This has a lot to do with the universe Joe Exotic finds himself in (i.e. The Joe Exotic Extended Universe), where Joe is a central magnet, attracting metal filings of carnage. Or, to put it another way, "chaos attracts chaos". The cast of characters within the J.E.E.U. are not found, collected together, in any other walk of life. Exotic is the central hero who unites them all: the squinting nutless killer-for-hire who interviews out of his own bath; the beautiful toothless straight man too shy to fire a gun on camera; a placid nemesis, exuding waves of Rich Aunt energy while chaining herself to her strange pencil of a husband; complexly bald playboy with a Ferrari wallet and a lifetime block from most nanny-hire websites; Doc Antle's various unblinking common-law wives; that guy who looks like the drummer for the Foo Fighters after a stint as a political prisoner, who walks – even on flat, even surfaces – as though he's stepping to avoid land mines; the person who got their arm bitten off then went back to work five days later, I have had hangovers that lasted longer than their rehabilitation; the guy who has clowns spray-painted on his prosthetic legs and has clowns spray-painted on his car, too, and at no point in the entire journey did anyone ask him, "Hey man, what’s the deal with the clowns?"; the guy who looks like a jazz club ghost who had a full mental breakdown because Joe set fire to his own alligators; James Garretson, not evil incarnate but evil adjacent, the snickering friend-of-the-bully-who-is-only-friends-with-the-bully-so-he-doesn’t-get-bullied only all grown up, wearing a wire and revving a Jet Ski into the burning sky; Travis Maldonado, blasting his beautiful face off in front of a campaign manager Joe recruited from the gun section at Walmart.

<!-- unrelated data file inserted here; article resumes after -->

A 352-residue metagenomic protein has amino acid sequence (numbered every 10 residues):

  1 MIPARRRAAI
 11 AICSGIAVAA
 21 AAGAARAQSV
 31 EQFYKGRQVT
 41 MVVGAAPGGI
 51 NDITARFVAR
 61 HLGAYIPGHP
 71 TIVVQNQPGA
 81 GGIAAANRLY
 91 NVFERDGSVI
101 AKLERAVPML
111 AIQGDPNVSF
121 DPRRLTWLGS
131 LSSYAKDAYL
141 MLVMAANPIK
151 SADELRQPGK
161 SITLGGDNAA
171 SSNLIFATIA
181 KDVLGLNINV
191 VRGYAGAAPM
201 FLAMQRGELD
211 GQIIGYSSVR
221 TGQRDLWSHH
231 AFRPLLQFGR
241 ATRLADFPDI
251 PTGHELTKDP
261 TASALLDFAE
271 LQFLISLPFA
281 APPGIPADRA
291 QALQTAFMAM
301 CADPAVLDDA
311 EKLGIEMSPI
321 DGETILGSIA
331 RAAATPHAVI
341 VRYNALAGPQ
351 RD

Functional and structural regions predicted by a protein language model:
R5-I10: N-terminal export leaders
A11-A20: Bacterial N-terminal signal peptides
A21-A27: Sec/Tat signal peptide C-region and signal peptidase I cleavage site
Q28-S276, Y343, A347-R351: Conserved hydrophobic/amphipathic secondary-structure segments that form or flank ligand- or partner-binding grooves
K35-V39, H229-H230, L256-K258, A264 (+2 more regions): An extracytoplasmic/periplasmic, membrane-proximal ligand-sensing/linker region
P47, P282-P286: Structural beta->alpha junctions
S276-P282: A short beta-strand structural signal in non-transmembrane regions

It is only in this universe that your ally can be "the guy two states over who uses the allure of owning an elephant to somehow run a harem", your friend can be "the guy who drives a bus full of tigers through Las Vegas to try to initiate threesomes", your husbands can be "straight" and your enemy can be "the admittedly weird but titteringly polite lady who just loves cats too much". The sheer presence of Joe Exotic inverts the whole model of good and evil, homo and hetero, chaos and neutrality. There is no right and wrong in a place where bears regularly die. At that point – once all the rules have been broken – the structure of society around you makes sense. I’m not saying it’s OK to order a $3,000 hit, meet a new Grindr match two weeks after your husband's funeral and bury the bones of your dead deep beneath the cages of the tigers above them, but I am saying, against a backdrop like that, it starts to make a rough sort of sense.